LONDON — Having blockaded printing plants in the U.K. earlier this month, stopping 1.5 million national newspapers from reaching the news agents and people’s homes across the country, the climate change activists at Extinction Rebellion are now asking the press for help in plugging their message during Paris Fashion Week.
On Tuesday, the group known as XR released an open letter, via video, asking members of the industry to “transform our culture of consumption and destruction.” The video uses past, sustainability-related quotes from the likes of Stella McCartney, Virgil Abloh and Alessandro Michele, among other industry figures.
XR said the video is part of a new campaign called Fashion Act Now, which wants the industry to work harder and faster to mitigate climate and ecological breakdown. The letter calls for the “cancellation of the fashion week format, and its culture of newness and excess, which has no place in this environmental emergency.”
But the traditional “format” has already been canceled. COVID-19 certainly made sure of that, with fashion houses reeling from the impact of the pandemic — downsizing collections, laying off workers and, in some cases, closing up shop.
Only a handful of runway shows have taken place so far, with many designers opting for one-to-one meetings, digital, video or virtual presentations. Few are flying to the fashion capitals, front rows are sparse and there are no more carbon-pumping exhibitions, dinners or parties — at least for now.
In the midst of it all, major luxury houses have been raising hundreds of millions of pounds and euros, privately, and on the public markets, as they race toward their ambitious green, carbon-zapping goals. Smaller designers are relying on deadstock, or dialing down the size, scale and frequency of their collections in a bid to reduce their impact on the planet.
Still, Tuesday’s video letter argues that the fashion industry remains one of the most “polluting and wasteful industries, and is almost totally reliant on virgin resources.”
To drive home XR’s point — and ensure the group grabs as many headlines as possible — a woman got up at the end of the Dior spring 2021 show and unfurled a yellow banner painted with the words: “We Are All Fashion Victims.” In a corner of the flag was the extinction symbol used by environmental protesters, including climate action group Extinction Rebellion, which last year disrupted London Fashion Week with a series of demonstrations.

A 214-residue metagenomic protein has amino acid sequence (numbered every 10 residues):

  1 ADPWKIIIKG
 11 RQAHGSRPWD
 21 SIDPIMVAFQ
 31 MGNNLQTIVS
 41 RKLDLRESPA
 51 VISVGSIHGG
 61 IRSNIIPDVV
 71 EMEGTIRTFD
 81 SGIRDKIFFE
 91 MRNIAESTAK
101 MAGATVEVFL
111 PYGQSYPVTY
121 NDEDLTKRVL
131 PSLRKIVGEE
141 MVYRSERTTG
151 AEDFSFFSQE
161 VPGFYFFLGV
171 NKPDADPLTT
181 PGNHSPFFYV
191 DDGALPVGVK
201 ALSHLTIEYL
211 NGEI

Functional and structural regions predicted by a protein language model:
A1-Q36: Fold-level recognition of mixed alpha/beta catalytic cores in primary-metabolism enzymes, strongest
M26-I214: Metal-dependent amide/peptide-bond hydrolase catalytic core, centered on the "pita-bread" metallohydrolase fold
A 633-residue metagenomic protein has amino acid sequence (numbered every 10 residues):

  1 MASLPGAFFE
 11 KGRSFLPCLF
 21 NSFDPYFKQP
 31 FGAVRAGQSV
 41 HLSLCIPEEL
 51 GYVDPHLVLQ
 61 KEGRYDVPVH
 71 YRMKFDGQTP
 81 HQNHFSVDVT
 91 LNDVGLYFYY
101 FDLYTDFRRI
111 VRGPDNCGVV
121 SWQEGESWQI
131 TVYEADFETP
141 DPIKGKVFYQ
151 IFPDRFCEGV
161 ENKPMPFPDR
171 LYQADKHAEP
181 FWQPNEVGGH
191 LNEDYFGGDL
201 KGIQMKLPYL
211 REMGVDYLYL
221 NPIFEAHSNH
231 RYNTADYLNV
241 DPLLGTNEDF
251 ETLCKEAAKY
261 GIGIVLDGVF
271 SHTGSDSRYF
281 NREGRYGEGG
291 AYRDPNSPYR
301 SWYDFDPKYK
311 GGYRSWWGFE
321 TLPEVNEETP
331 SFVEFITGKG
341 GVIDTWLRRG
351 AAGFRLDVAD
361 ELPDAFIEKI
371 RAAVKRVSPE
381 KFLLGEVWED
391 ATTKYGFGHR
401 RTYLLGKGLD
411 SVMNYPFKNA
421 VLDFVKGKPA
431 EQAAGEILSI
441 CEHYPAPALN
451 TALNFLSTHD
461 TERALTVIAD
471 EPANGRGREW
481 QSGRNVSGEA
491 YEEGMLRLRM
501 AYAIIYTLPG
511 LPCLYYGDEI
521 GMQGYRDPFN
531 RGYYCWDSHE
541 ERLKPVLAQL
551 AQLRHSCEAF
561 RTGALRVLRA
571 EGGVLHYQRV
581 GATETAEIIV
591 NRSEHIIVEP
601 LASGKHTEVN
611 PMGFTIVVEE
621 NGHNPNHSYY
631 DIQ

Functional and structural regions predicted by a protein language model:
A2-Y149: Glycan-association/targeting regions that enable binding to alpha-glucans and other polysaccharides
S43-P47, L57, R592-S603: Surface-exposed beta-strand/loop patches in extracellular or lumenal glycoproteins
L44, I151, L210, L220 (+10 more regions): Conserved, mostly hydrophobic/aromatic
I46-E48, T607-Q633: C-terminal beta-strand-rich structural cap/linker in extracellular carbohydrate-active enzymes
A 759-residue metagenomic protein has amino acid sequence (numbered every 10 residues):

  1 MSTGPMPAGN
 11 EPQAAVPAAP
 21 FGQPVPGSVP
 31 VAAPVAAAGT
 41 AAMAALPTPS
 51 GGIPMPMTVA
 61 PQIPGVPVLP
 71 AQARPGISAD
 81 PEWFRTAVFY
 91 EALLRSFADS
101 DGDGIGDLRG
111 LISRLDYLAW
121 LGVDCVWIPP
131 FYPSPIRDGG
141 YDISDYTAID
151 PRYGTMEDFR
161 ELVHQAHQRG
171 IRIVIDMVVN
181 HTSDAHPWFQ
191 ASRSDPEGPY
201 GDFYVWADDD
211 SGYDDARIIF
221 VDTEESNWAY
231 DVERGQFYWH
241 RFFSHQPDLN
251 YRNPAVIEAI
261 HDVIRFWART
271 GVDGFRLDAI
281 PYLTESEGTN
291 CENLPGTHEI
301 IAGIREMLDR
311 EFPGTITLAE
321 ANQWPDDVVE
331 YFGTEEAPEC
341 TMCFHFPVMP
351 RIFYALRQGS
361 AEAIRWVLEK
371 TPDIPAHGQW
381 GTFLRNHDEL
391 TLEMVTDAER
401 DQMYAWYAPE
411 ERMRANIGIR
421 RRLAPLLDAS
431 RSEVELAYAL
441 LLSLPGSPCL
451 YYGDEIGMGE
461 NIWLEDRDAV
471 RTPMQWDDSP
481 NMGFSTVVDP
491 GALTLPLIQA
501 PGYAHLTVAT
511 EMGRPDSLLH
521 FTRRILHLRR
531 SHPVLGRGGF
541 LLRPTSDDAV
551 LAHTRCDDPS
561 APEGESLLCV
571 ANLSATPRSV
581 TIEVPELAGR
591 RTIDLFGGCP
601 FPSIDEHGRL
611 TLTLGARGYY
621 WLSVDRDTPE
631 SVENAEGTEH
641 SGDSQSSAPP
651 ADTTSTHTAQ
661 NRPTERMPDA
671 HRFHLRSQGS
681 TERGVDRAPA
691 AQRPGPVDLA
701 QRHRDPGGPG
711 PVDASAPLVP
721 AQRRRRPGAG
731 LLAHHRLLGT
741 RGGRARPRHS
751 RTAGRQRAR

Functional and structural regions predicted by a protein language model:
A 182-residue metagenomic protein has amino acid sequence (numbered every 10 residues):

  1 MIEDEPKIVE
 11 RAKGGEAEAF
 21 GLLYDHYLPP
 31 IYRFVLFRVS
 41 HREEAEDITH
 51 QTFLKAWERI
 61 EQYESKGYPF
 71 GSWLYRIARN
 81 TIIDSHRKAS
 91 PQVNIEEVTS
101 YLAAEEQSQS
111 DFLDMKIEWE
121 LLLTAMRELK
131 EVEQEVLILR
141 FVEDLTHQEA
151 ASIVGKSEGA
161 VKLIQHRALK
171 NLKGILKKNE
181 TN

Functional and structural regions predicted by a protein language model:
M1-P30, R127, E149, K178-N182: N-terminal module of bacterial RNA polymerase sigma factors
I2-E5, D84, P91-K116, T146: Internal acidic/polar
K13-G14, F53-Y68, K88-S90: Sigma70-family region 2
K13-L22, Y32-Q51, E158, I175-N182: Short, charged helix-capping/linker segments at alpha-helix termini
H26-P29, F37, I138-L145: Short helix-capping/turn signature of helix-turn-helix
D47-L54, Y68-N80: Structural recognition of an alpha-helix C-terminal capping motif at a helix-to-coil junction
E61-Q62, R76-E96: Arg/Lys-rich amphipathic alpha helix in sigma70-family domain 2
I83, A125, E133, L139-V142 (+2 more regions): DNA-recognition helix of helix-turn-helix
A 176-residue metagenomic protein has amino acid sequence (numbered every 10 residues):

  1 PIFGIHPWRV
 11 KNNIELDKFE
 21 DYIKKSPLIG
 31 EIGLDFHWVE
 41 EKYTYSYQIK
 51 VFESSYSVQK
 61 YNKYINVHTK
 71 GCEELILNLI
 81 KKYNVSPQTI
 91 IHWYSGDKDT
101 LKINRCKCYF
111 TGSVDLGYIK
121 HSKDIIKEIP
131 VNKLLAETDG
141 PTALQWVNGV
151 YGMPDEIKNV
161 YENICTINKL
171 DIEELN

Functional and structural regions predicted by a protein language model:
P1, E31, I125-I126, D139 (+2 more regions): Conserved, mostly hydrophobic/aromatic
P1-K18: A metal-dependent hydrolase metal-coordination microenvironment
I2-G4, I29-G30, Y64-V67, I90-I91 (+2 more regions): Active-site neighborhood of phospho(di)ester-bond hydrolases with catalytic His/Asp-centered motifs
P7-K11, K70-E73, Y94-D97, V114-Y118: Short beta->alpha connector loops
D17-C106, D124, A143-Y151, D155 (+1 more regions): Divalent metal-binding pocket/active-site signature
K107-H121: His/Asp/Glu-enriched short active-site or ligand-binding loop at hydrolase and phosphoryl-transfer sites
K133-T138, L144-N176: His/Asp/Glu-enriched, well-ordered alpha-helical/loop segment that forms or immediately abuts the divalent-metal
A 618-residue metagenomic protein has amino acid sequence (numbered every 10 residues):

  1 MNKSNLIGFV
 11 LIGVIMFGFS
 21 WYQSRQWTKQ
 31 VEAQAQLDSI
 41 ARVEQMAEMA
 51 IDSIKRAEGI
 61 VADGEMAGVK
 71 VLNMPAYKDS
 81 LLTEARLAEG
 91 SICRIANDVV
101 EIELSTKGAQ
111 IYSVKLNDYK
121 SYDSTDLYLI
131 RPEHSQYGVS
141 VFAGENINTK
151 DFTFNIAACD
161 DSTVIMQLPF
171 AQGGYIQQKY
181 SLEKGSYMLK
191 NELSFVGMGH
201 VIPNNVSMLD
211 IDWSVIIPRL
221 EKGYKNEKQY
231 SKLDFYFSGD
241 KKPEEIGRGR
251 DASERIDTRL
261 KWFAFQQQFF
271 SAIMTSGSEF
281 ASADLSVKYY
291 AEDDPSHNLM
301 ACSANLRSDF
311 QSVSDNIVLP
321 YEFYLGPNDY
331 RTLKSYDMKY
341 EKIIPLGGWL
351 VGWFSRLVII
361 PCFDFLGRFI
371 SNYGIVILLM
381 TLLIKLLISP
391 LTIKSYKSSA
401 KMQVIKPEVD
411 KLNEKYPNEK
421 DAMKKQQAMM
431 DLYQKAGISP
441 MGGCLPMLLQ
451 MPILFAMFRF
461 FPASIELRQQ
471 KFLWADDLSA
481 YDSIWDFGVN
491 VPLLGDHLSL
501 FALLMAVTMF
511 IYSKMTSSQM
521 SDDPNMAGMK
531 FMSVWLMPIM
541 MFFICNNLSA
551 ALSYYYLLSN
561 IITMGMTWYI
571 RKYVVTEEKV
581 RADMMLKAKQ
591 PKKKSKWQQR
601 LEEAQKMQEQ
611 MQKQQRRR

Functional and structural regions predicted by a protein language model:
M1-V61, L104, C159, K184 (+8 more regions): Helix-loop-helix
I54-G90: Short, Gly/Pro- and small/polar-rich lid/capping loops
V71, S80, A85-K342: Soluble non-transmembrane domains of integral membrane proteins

But the stunt was a non-event, with even LVMH Moët Hennessy Louis Vuitton executives wondering whether the crasher was part of the show.
It was just a few weeks ago, on the weekend of Sept. 5 and 6, that this same group expressed its contempt for a free press. In doing so, XR managed to unite bitter rivals — Conservative Prime Minister Boris Johnson and Labour Party Leader Keir Starmer — against it. Both politicians blasted XR’s tactics, and defended freedom of expression in a democratic society.
“A free press is vital in holding the government and other powerful institutions to account on issues critical for the future of our country, including the fight against climate change.”
Police made 80 arrests on the weekend of the blockade, which was meant to be an anti-capitalist cry and a complaint that newspapers are ignoring the gravity of climate change.
The British newspapers were, not surprisingly, incensed, with The Times of London — one of the newspapers affected, alongside The Financial Times, The Telegraph and The Daily Mail — saying: “There was goodwill when XR held its first protests in London two years ago, despite the disruption, but the group has become an example of how to lose friends and not influence people.”
(Most of the blocked newspapers were never delivered, and had to be recycled while organizations unlocked their web sites to give readers access to the news).
Following the XR protest earlier this month, The Mail lashed out, pointing to the fantastical factoid the group had been circulating for months — that climate change “will kill billions of people…in the next 10 to 20 years.” One of the group’s top p.r.’s, Zion Lights, repeated it on national TV, and was practically laughed out of the studio after she was eventually forced to admit there was zero scientific evidence to back those numbers up.
All Lights could say was: “Unfortunately, alarmist language works.” She has since quit XR, and begun campaigning for nuclear power in a bid to tackle climate change.
“Laughable is certainly one way to describe Extinction Rebellion, or at least their declaration that [this month’s] neo-fascist blockade of newspaper print works was part of a campaign to ‘free the truth’,” the Mail added in the same story.
On Tuesday, asked how XR could be blockading the printing plants one minute and then calling on the press for support the next, an XR spokesperson said that group, full-heartedly “believes in a free press, and that our lack of freedom of press is hindering the reporting on the biggest crisis our species has ever faced.”
The spokesperson added that it was “hyperbolic” to believe its actions earlier this month had a significant effect on people’s ability to access unbiased news, and make informed decisions.
“We have sparked a much-needed debate about freedom of press and the role of all press in giving this crisis the attention it should rightly have, and also the role of the press in hindering progress. Much of the press is responsible for promoting unsustainable consumption that contributes to this disaster — unsustainable food, fashion, exotic holidays and much more — and upholding support for the systems that are wrecking our planet,” the spokesperson said.
That’s certainly not a way to make media friends, and influence the influencers.